The last Friday in June is National Cream Tea Day, which begs the question: What is cream tea?
Most Americans might think the obvious: It’s adding cream to your tea. But no.
It’s what now is the practice of adding jam or preserves (traditionally strawberry) and clotted cream to scones, which are served with a pot of tea at tea time*.
Long before tea arrived in England—and long before farmers created clotted cream—people put cream and jam on bread.
The custom appears to have begun in the 11th century, and we posit that in addition to being delicious in itself, it may have been a way to use cream to soften yesterday’s bread.
TEA ARRIVES IN ENGLAND
Tea from China arrived in the early 17th century, when Dutch traders from the British East India Company and the Dutch East India Company sailed home to Europe with chests of it.
The precious leaves arrived in England in the 1650s.
At first, tea was a novelty, served in London’s relatively new coffee houses. Few people drank it.
The famous diarist Samuel Pepys wrote about his first tea experience in 1660: “…and afterwards I did send for a cup of tee (a China drink) of which I had never drank before, and went away.”
That’s the first written documentation of tea drinking in England.
TEA BECOMES POPULAR
Tea drinking got a boost in 1662 with the arrival of Portugal’s Catherine of Braganza, who became the wife of King Charles II.
When her ship docked in Portsmouth on May 14, 1662, the travel-weary royal asked for a cup of tea. There was none to be had in Portsmouth.
But among the goods she brought from Portugal was a chest of tea, the favorite drink of the Portuguese Court.
Catherine popularized the drink at court among the British nobility, which was then embraced by the wealthy gentry.
As more tea arrived from China and it became more affordable, it trickled down to the yeomanry, the middle class‡.
But it was still so pricey, that it was kept in small locked tea chests, with the key carried on her person by the lady of the house.
By the late 18th century, tea was considered the “national drink” of England [source].
WHAT DID THE ENGLISH DRINK BEFORE TEA?
Before tea arrived, there was coffee. But coffee was also a relatively recent arrival.
Coffee became available in England, also via the Dutch traders, no later than the 16th century.
According to a 1583 account, the first coffeehouse in England was opened in St. Michael’s Alley in Cornhill, the historic nucleus and financial center of modern London.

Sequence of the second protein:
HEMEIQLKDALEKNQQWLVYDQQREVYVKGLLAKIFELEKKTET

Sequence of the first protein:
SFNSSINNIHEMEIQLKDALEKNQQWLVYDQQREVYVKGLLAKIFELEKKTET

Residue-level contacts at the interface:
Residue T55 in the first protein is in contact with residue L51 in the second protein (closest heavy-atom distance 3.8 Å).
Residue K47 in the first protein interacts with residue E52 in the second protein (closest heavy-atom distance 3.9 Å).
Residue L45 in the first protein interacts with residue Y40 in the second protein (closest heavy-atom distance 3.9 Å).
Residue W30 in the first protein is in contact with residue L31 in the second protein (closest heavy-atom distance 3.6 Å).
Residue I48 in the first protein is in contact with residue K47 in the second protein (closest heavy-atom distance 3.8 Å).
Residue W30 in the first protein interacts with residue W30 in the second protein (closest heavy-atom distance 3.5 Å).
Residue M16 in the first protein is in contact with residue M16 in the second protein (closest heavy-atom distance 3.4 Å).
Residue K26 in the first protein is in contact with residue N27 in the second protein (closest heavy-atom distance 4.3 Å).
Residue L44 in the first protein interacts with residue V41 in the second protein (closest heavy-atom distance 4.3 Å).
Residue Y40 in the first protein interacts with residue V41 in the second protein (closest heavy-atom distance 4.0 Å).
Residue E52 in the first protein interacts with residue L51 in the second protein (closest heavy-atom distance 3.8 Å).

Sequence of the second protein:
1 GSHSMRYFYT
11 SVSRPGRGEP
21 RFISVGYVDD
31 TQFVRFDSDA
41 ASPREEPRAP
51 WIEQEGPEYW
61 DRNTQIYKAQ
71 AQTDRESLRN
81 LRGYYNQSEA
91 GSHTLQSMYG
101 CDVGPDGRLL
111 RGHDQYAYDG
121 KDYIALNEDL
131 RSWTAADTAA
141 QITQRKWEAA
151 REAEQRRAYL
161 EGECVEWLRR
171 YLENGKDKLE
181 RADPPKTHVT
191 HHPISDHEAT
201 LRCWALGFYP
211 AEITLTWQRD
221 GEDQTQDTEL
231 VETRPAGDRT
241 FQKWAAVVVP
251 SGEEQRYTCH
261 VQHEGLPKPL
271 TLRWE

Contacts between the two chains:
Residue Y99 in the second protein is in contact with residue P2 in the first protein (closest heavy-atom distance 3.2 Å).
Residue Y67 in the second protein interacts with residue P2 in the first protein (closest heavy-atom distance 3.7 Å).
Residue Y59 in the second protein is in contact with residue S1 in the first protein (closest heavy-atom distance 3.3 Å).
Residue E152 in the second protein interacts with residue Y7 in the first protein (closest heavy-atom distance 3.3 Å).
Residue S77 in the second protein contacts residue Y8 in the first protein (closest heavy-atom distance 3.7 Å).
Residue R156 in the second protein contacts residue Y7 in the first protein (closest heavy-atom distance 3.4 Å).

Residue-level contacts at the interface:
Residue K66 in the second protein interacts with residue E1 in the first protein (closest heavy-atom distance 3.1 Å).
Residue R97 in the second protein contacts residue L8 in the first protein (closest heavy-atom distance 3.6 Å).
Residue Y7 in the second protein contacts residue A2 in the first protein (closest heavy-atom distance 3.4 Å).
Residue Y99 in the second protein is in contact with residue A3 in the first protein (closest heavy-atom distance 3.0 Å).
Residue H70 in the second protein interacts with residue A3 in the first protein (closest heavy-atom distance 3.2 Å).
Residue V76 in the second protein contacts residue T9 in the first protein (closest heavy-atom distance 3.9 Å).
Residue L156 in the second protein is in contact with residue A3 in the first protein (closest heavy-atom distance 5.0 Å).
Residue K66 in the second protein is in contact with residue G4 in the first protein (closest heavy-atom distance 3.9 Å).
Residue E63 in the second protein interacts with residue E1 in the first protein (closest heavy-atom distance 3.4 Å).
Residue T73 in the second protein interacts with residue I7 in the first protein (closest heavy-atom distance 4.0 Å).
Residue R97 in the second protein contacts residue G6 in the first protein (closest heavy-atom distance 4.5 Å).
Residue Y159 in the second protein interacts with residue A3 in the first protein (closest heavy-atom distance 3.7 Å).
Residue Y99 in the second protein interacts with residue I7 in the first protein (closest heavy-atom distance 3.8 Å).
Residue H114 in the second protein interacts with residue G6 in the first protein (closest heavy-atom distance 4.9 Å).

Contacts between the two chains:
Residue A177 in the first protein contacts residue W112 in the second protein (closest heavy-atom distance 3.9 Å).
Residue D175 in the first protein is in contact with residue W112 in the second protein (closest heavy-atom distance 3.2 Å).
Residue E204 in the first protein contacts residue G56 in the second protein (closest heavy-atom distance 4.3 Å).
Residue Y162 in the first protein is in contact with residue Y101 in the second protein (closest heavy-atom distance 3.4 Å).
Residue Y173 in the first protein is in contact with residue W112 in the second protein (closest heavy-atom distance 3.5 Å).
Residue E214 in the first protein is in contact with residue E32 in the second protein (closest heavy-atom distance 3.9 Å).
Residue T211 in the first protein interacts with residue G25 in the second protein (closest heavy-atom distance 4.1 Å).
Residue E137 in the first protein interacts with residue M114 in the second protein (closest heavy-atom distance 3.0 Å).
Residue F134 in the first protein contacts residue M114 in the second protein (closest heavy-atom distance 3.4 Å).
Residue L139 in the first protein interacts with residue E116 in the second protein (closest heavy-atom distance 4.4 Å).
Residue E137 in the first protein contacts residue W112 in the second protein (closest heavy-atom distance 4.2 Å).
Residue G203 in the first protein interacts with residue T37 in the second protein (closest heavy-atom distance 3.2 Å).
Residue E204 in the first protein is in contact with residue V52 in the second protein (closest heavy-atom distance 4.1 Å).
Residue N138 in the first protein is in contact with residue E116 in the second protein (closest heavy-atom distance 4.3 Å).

In 1650 The Grand Cafe opened in Oxford. It’s still open today but as a wine bar.
Oxford’s Queen’s Lane Coffee House, established in 1654, is still serving coffee today.
By 1675, there were more than 3,000 coffeehouses throughout England.
However, women were banned from them in England, and other countries as well [source].
According to this British wiki on coffee culture, “as their husbands, brothers, fathers and friends began to spend more and more time in coffeehouses,” they became something of a clubhouse, open to all…except women.
“Although the lower and middle-class men were getting a chance to speak up and discuss current issues with scholars and journalists, women were still excluded from this vital part of society [ibid.].
CLOTTED CREAM ARRIVES
Clotted cream is a thickened cream made by heating full-cream cow’s milk using steam or a water bath and then leaving it in shallow pans to cool slowly.
As it cools, the cream content rises to the surface and forms “clots,” hence the name [source].
Some stories say that the Benedictine monks of Tavistock Abbey in Devon were making clotted cream in the early 1300s.
Some give an earlier date: the 10th century. After their abbey was ransacked by Vikings in 997 C.E., the monks rebuilt their abbey with the help of Ordulf, Earl of Devon, who had founded the abbey in 974.
The monks treated the workers were who were helping with the restoration to bread, clotted cream, and strawberry preserves [source].
Although its origin is uncertain, clotted cream is commonly associated with dairy farms in South West England, and in particular the counties of Devon and Cornwall.
It was originally made by dairy farmers to reduce the amount of unused milk in the long era before refrigeration.
It has long been disputed whether clotted cream originated in Devon or Cornwall, and which county makes it the best.
Cornwall struck a blow in 1993 by applying for the term “Cornish clotted cream” to have a Protected Designation of Origin (P.D.O.) in the European Union.
The designation was granted in 1998. Cornish clotted cream must be made from milk produced in Cornwall and have a minimum butterfat content of 55%. It is slightly yellow, due to the high carotene levels in the grass eaten by the cows.
The 1658 cook book, The Compleat Cook had a recipe for “clouted cream” [source].
So, 364 years later, celebrate the day with your own cream tea. It’s a delicious breakfast, morning, or afternoon snack.
> CREAM GLOSSARY: THE DIFFERENT TYPES OF CREAM
*Afternoon tea originated as an elaborate snack served between the light lunches and late dinners served in the early 1800s. It is usually served between 3 p.m. and 4 p.m. It was a large spread with finger sandwiches and scones, cakes, macaroons, and other tidbits. Many people mistakenly call this “high tea,” which is not an elegant affair but a simple workman’s dinner (with a cup of tea, of course). Here’s more about afternoon tea, a tradition begun by a very hungry duchess.
†What did the English drink before coffee? Beer, cider, milk. The eater supply was often polluted and disease-bearing, so only boiled water could be safely consumed.